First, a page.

$submit = new Zend_Form_Element_Submit('submit');
        $submit->setValue('Add User')

There are two important things that RegForm does:

  1. The state options are adjusted to match the selected country.
  2. The state is not validated if the country does not contain states.

This means that our form will work exactly the way you expect Zend_Form to work. Without Javascript if you select a country and submit the form then the state list will adjust and display an error that the previously selected state was invalid. After you select a valid country and state the form will validate. If the selected country does not have states then the form with validate regardless of the selected state (providing there are no other errors).

I then need to create the controller.

class AccountController extends Zend_Controller_Action
    public function indexAction()
        $params = $this->_getAllParams();
        $world = new World();
        $form = new RegForm($world, $params);
        if ($this->_request->isPost() && $form->isValid($params)) {
            // The form was valid!!
        $this->view = $form;

Finally we can add Javascript to alter the form in browser. If you’re using the forms render() function then the Javascript will look something like this.

    var countries = <?php echo json_encode($this->world->getCountries()); ?>;

    var states = <?php echo json_encode($this->world->getStates()); ?>

    function updateStates() {
        var state = $("#state");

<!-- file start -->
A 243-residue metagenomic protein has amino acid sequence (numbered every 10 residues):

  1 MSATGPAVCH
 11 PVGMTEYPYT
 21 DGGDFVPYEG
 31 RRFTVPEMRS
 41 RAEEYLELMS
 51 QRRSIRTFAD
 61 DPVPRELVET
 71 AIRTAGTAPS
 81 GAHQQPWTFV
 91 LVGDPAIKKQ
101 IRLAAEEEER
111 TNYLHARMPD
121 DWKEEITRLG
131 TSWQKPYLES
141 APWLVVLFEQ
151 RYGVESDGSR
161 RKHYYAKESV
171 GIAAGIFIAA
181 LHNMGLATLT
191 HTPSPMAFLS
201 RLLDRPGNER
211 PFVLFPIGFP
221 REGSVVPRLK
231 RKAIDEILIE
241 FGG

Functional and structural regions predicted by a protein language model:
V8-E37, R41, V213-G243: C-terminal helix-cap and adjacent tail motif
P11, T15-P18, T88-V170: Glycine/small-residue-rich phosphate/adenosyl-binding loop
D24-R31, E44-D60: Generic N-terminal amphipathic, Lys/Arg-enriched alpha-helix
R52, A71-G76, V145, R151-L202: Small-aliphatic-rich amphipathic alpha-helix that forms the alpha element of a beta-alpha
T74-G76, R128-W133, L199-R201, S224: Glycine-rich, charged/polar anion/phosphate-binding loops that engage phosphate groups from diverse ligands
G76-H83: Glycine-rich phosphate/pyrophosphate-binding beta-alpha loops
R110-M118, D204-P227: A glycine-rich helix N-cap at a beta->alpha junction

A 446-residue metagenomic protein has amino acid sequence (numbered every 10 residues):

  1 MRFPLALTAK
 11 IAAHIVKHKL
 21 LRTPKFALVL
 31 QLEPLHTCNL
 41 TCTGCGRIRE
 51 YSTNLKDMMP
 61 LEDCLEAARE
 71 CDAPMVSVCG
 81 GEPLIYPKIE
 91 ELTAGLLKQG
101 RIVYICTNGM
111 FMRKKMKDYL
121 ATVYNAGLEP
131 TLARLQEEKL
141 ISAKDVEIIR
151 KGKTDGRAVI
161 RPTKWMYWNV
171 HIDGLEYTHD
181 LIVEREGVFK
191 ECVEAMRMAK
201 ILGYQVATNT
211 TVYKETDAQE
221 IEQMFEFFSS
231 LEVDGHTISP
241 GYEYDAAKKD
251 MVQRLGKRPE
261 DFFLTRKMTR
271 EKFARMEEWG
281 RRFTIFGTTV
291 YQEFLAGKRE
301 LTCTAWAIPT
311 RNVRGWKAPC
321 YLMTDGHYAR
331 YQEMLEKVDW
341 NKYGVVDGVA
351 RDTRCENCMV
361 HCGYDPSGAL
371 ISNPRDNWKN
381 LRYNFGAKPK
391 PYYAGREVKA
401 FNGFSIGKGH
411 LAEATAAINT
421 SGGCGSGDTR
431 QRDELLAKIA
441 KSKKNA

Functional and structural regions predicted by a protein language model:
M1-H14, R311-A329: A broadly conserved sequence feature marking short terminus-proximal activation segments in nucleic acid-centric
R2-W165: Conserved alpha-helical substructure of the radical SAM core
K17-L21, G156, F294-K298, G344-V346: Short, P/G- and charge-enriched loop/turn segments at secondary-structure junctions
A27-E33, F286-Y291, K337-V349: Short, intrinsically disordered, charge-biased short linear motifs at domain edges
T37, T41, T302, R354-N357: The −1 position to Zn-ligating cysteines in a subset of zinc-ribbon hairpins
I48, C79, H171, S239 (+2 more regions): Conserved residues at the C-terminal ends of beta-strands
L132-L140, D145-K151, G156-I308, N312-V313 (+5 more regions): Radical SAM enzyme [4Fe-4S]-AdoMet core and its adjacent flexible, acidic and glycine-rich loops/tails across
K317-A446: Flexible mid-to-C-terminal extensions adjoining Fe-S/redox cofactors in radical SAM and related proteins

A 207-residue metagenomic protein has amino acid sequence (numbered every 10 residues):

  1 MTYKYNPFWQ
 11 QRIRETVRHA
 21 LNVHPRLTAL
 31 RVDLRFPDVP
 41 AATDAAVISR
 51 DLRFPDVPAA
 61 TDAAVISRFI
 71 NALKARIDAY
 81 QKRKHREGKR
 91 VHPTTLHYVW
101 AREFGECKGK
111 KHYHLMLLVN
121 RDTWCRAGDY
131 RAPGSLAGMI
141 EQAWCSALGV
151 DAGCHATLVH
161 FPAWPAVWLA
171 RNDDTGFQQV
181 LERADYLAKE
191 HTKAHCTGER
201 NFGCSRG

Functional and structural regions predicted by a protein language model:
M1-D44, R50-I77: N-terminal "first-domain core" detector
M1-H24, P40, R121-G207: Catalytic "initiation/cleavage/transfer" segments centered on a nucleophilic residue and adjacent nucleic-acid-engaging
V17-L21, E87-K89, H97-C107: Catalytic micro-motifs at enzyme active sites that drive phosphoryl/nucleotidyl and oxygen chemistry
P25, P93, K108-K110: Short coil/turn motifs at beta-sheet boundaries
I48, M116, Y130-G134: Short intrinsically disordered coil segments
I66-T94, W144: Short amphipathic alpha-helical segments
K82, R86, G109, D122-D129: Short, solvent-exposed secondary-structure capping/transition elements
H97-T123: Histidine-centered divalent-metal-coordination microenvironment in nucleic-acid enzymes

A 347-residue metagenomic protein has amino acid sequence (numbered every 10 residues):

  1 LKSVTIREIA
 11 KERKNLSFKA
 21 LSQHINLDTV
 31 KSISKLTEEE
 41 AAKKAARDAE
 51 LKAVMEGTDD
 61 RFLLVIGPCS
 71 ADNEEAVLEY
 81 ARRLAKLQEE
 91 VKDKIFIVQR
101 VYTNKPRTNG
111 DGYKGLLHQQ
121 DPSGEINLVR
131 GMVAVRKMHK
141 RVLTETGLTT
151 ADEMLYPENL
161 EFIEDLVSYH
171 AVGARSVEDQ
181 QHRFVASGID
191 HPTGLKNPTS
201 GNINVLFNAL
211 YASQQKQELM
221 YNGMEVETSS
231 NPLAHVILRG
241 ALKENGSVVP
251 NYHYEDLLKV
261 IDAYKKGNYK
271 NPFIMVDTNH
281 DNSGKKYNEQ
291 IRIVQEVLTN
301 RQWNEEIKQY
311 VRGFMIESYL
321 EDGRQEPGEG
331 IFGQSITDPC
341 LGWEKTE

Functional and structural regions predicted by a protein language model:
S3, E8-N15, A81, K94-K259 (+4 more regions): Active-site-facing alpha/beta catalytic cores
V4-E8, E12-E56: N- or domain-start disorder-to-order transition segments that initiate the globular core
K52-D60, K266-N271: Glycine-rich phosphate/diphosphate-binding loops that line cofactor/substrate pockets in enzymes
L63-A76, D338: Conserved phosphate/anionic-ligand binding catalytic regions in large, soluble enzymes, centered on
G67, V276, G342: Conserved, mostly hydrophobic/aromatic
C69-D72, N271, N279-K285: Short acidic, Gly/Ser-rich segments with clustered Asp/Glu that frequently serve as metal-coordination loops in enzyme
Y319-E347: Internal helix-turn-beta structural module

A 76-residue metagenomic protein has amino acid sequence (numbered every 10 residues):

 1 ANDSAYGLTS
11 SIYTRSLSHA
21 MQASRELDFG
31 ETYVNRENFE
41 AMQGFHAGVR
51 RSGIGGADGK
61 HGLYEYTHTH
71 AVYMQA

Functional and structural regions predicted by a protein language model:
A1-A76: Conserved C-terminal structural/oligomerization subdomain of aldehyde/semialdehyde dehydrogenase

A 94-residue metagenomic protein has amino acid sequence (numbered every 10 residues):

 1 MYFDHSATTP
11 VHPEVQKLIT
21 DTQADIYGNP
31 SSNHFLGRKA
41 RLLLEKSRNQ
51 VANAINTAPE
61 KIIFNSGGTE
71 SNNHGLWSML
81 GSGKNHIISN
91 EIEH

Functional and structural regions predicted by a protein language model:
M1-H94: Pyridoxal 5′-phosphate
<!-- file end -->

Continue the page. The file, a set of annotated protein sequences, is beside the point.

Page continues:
var country = $("#country");
        var hasStates = false;
        jQuery.each(states, function (cc, slist) {
            if (cc == country.val()) {
                hasStates = true;
                jQuery.each(slist, function (code, name) {
                    state.append('<option value="' +  code + '">' + name + '</option>');
        if (hasStates) {
            $("#state-label").css("display", "block");
            $("#state-element").css("display", "block");
        } else {
            $("#state-label").css("display", "none");
            $("#state-element").css("display", "none");
    $().ready(function () {
        $("#country").change(function () {
        var state = $("#state");
        if (state.val() == null) {
            $("#state-label").css("display", "none");
            $("#state-element").css("display", "none");

This code takes care of hiding the states if they are not required and adjusting the states based on the selected country without needing to submit the form. With minimal effort I’ve been able to create a dynamic form using Zend_Form to do most of the hard work. Users with Javascript enabled get an A grade experience while those without Javascript can still use the form.


  1. cassianotartari

    August 26, 2012 at 9:36 am

    Hi, can you detail which is the best way to insert the javascript code? I’m new with zend.

  2. cassianotartari

    August 26, 2012 at 9:37 am

    By the way your entire post is very good.